1. James’ assertion 2:14
The Arminian interpretation of this verse (view one above) is as follows. If a person claims to be a Christian but gives no evidence of true faith by the way he lives, he may never have been saved or he may no longer be saved. One Reformed view (view two above) is that if a person claims to be a Christian but gives no evidence of true faith by the way he lives, he was never saved. [Note: For a response to advocates of lordship salvation that hold this position, see Robert N. Wilkin, "Can Faith Without Works Save? James 2:14," Grace Evangelical Society News 9:5 (September-October 1994):2-3.] The third interpretation (view three above) is that if a person claims to be a Christian but gives no evidence of true faith by the way he lives there are two possibilities. He may not be saved, or he may be saved, but he is not living by faith, practicing his faith.
James just dealt with the Christian who professed to love others but by practicing personal favoritism demonstrated that he did not. Now he raised the larger issue of the believer who gives no evidence of his faith in the way he lives. He began by questioning the vitality of that faith. The form of this question in the Greek expects a negative response. If we translate it, "Can that kind of faith save him," or, "Can such faith save him," we may mislead the reader. The same construction exists in James 1:2-4; James 2:17-18; James 2:20; James 2:22; James 2:26; and 1 Corinthians 13:4 where the addition of "kind of" or "such" gives a more obviously improper translation. The presence of the definite article "the" with the abstract noun "faith" emphasizes the noun. James was saying that faith without works cannot save a person. Works are a condition for some kind of salvation.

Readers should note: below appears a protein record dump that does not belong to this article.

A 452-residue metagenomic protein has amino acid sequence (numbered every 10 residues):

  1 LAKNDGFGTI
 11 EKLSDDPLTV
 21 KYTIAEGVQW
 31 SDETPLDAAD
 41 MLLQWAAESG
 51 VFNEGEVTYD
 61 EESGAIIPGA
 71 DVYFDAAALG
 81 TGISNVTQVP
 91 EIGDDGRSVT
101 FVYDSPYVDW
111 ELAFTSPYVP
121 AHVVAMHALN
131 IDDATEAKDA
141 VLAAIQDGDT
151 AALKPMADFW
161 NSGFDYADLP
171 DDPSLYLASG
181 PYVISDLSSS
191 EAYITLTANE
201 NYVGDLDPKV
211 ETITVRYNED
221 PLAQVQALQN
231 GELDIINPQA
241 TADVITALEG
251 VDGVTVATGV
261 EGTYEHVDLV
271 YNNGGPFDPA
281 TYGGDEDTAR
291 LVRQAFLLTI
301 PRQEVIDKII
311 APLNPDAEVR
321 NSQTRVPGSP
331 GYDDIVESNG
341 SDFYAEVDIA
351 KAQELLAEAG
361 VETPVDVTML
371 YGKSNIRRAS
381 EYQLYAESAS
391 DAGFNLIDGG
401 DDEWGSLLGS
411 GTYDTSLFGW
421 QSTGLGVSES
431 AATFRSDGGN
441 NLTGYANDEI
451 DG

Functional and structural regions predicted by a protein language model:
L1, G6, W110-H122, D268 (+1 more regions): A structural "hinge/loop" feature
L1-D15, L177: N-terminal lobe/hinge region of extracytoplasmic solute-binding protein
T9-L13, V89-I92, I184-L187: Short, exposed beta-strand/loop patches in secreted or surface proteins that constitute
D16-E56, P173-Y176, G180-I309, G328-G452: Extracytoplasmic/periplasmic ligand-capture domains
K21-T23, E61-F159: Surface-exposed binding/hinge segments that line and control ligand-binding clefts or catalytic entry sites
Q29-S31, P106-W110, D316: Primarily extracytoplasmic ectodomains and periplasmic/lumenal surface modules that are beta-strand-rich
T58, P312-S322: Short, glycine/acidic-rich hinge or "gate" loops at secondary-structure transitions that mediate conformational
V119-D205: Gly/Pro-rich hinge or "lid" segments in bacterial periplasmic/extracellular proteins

This statement seems to contradict Paul’s affirmation that works are not a condition for salvation (e.g., Ephesians 2:8-9; Romans 11:6; et al.). However, Paul and James were talking about different aspects of salvation. This is clear from James’ earlier assertion that his Christian readers (James 1:18) would be able to save their "souls" (better "lives") if they obeyed God’s Word (James 1:21). Jesus also gave similar warnings that if His disciples did not continue to follow Him they could lose their "souls" (i.e., lives; cf. Matthew 16:24-26; Mark 3:4; Mark 8:34-37; Luke 9:23-25). He used the same Greek word that James did to describe the life (i.e., psyche). The translation "life" for "soul" may mislead us, however, into concluding that only the physical life is in view whenever we read this word (psyche). Rather it is the total person that psyche describes, not just our physical life or our eternal life (cf. 1 Peter 1:9). Any aspect of our life may be in view, and the context will help us determine what it is.